Behind the times

13th March 1998 at 00:00
WALES

In the words of a Welsh Office official: "We are a little bit behind others in wiring-up our schools." The last schools survey was carried out in 1990, so there is little reliable up-to-date information. However, the Welsh Office believes that all its 250 secondary schools have Internet access, and that about one quarter of the 1,700 primaries are also online. Internet access is clearly patchy, although some areas, such as Glamorgan, have thriving ICT programmes.

The Welsh Office says there are a number of reasons why Internet take-up is slower in Wales: the large number of small and rural schools (nearly one third of Welsh schools are classed as small), the re-organisation of local government in 1996, which resulted in the number of local authorities rising from eight to 22), and the fact that 25 per cent of schools use Welsh as the main or sole language. "Much of the Internet is in English, so there may not be the incentive to use it," said the official.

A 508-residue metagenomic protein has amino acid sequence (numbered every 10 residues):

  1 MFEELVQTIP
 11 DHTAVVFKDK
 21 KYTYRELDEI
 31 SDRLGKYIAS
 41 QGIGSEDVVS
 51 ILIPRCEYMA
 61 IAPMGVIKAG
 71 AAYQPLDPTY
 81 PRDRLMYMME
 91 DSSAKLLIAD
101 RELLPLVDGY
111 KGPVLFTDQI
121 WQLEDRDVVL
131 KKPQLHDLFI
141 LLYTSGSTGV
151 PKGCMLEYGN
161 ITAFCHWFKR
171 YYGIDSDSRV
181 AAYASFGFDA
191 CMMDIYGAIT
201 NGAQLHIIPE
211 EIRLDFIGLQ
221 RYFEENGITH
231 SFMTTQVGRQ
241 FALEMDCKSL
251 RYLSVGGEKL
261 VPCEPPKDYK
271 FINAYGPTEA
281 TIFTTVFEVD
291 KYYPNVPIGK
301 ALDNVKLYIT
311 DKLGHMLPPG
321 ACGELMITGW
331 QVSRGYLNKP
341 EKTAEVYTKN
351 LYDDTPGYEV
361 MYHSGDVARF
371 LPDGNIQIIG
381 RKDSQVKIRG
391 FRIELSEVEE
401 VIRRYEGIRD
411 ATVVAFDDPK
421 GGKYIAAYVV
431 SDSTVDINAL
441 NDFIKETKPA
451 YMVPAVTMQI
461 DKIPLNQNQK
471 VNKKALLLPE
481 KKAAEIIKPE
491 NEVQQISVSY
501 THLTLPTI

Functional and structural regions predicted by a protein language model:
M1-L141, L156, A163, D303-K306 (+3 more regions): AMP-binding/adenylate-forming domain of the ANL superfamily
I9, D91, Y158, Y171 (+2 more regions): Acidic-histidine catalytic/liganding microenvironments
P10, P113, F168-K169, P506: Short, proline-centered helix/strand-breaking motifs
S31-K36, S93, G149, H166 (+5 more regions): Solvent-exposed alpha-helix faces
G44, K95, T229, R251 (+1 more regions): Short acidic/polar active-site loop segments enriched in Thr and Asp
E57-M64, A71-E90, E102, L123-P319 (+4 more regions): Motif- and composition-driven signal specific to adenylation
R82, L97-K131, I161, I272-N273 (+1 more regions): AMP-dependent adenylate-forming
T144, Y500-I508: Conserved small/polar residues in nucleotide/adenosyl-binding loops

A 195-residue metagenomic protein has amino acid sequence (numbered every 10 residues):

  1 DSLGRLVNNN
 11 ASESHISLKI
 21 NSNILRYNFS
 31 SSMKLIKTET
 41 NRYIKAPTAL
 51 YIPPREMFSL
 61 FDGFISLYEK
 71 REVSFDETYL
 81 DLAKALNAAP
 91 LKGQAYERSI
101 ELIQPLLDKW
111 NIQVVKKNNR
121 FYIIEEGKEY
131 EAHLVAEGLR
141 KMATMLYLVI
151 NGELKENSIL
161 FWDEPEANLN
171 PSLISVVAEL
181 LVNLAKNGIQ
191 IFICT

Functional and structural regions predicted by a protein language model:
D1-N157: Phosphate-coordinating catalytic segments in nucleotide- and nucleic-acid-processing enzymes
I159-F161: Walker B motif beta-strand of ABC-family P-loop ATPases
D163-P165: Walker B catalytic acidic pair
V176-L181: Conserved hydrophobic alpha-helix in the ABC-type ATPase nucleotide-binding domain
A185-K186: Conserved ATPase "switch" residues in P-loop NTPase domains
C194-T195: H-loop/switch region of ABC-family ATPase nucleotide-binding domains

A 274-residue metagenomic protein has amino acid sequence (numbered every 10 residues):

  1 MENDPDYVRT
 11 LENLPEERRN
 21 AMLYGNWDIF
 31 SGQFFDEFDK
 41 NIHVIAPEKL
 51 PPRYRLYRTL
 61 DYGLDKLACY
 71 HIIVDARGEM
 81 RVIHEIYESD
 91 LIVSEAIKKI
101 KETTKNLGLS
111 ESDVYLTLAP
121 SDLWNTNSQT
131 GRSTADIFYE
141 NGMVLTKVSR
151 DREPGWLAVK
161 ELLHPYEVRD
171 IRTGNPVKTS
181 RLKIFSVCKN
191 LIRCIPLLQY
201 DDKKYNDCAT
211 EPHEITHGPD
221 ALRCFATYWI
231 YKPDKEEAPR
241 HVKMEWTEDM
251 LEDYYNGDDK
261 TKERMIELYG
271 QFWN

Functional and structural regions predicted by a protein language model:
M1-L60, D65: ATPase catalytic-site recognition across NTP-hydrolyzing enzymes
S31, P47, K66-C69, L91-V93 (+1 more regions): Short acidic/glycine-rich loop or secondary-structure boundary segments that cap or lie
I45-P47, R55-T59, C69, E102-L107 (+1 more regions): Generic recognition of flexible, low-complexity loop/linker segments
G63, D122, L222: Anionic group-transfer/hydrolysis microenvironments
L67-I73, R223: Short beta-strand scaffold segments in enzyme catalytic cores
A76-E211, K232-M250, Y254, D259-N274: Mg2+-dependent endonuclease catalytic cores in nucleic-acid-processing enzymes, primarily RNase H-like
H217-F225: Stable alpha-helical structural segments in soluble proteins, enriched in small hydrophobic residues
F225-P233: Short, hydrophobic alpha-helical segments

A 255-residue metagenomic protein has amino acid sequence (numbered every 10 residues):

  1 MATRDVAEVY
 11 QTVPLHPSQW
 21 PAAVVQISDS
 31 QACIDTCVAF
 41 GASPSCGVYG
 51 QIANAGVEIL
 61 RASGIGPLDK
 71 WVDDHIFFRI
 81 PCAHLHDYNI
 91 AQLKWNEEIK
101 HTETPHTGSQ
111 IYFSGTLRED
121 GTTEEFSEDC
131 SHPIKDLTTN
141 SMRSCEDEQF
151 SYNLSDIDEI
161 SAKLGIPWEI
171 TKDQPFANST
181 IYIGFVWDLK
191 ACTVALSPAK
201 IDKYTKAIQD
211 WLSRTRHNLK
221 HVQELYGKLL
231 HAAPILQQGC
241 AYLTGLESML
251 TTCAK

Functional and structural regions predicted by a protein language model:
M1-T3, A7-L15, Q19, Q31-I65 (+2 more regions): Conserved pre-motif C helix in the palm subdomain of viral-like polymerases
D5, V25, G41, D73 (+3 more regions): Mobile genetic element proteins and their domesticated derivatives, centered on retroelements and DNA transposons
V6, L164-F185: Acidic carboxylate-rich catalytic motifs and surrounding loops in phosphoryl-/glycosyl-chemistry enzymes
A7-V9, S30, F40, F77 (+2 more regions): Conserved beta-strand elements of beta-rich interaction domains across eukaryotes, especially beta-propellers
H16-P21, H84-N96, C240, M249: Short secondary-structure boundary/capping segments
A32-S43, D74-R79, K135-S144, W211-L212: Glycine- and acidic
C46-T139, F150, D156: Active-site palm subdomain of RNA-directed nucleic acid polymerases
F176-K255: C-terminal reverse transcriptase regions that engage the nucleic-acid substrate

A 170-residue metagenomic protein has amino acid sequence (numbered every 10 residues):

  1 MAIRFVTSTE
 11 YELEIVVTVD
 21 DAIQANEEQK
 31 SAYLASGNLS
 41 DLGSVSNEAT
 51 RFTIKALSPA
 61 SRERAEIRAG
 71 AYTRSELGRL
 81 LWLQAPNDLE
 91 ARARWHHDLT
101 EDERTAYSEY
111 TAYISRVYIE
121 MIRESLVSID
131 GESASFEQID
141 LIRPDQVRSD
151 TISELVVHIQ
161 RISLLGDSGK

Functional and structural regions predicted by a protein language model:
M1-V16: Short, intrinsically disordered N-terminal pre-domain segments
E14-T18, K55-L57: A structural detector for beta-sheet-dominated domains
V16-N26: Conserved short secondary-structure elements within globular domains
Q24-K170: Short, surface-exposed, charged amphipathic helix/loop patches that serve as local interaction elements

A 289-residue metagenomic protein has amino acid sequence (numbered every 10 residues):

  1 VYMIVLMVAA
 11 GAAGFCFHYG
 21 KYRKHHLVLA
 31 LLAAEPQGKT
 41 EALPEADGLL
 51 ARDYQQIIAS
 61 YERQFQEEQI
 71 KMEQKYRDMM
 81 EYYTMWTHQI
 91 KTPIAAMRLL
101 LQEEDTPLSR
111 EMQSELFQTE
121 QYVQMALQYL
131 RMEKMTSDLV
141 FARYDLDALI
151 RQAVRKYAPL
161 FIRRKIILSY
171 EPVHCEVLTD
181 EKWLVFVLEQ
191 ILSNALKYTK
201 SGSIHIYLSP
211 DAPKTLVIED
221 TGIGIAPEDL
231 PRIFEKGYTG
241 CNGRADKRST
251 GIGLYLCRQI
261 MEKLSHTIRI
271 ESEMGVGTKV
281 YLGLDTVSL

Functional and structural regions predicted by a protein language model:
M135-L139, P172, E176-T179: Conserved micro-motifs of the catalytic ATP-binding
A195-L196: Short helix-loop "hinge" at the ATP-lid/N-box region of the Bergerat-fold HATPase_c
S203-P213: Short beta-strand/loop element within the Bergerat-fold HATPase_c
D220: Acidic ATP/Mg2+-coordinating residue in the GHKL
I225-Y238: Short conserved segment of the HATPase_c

Subscribe to get access to the content on this page.

If you are already a Tes/ Tes Scotland subscriber please log in with your username or email address to get full access to our back issues, CPD library and membership plus page.

Not a subscriber? Find out more about our subscription offers.
Subscribe now
Existing subscriber?
Enter subscription number

Comments

The guide by your side – ensuring you are always up to date with the latest in education.

Get Tes magazine online and delivered to your door. Stay up to date with the latest research, teacher innovation and insight, plus classroom tips and techniques with a Tes magazine subscription.
With a Tes magazine subscription you get exclusive access to our CPD library. Including our New Teachers’ special for NQTS, Ed Tech, How to Get a Job, Trip Planner, Ed Biz Special and all Tes back issues.

Subscribe now